(i) has as an element the use, attempted use, or threatened use of physical force against the person of another; or
(ii) is burglary, arson, or extortion, involves use of explosives, or otherwise involves conduct that presents a serious potential risk of physical injury to another.
In considering whether an offense is a “violent felony” within the meaning of 18 U.S.C. §§ 924(e)(1) and 924(e)(2)(B), courts are, as a general matter, directed to pursue “a formal categorical approach, looking only to the statutory definitions of the prior offenses, and not to the particular facts underlying those convictions.” Taylor v. United States, 495 U.S. 575, 600, 110 S.Ct. 2143, 2159, 109 L.Ed.2d 607 (1990).
It would appear clear from the statutory texts that possession of a sawed-off shotgun-or, indeed, possession of any “firearm which is not registered to [the accused] in the National Firearms Registry and Transfer Record,” 26 U.S.C. § 5861(d)-is not an offense which “has as an element the use, attempted use, or threatened use of physical force against the person of another.” 18 U.S.C. § 924(e)(2)(B)(i). What cannot be determined solely by reading the statutory texts is whether possession of a sawed-off shotgun “involves conduct that presents a serious potential risk of physical injury to another.” 18 U.S.C. § 924(e)(2)(B)(ii).
In arguing that possession of a sawed-off shotgun, in contravention of 26 U.S.C. § 5861(d), is not an offense that falls within the purview of § 924(e)(2)(B)(ii), Fortes relies on United States v. Doe, 960 F.2d 221 (1st Cir.1992). In Doe we held that possession of a firearm by a felon, in contravention of 18 U.S.C. § 922(g)(1), was not a § 924(e)(2)(B)(ii) offense. Since possession is the defining criminal act both of § 5861(d) and of § 922(g)(1), Fortes contends that “Doe controls and dictates the conclusion that [possession of a sawed-off shotgun] does not qualify as a ‘violent [felony]’.”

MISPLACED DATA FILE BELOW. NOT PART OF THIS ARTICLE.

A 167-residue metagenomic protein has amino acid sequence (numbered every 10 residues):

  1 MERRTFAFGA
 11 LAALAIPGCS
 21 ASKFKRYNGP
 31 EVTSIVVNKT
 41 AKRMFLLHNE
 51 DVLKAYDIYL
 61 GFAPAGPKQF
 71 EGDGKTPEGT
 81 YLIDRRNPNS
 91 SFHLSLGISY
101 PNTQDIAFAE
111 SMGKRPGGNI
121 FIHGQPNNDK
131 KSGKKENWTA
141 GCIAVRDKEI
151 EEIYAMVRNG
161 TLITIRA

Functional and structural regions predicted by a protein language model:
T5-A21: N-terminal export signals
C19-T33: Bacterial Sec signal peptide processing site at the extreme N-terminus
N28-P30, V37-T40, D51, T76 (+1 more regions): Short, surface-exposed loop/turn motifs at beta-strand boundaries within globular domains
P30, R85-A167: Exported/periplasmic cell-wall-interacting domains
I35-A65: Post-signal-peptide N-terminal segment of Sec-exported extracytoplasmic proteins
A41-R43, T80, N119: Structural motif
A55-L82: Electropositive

Our holding in Doe was based on several considerations. The concluding consideration built upon the position taken by the Sentencing Commission in a 1991 amendment to the commentary governing the career offender guidelines, U.S.S.G. §§ 4B1.1 and 4B1.2, the close guideline analogues of 18 U.S.C. § 924(e). We said this:
Fourth, the United States Sentencing Commission, following a statutory instruction, 28 U.S.C. § 994(a), has written Guidelines with enhancements for those violent offenders with two prior convictions for “crimes of violence.” U.S.S.G. § 4B1.1. In defining the words “crime of violence,” the Guidelines use the very language now before us, namely the words “conduct that presents a serious potential risk of physical injury to another.” U.S.S.G. § 4B1.2(1)(ii). The Commission has recently amended its commentary to make clear that these words do “not include the offense of unlawful possession of a firearm by a felon.” U.S.S.G. § 4B1.2, comment. (n.2)(emphasis added). The Commission, which collects detailed sentencing data on virtually every federal criminal case, is better able than any individual court to make an informed judgment about the relation between simple unlawful gun possession and the likelihood of accompanying violence. For this reason, and because uniform interpretation of similar language is in itself desirable, we believe we should give some legal weight to the Commission's determination.
Doe, 960 F.2d at 225.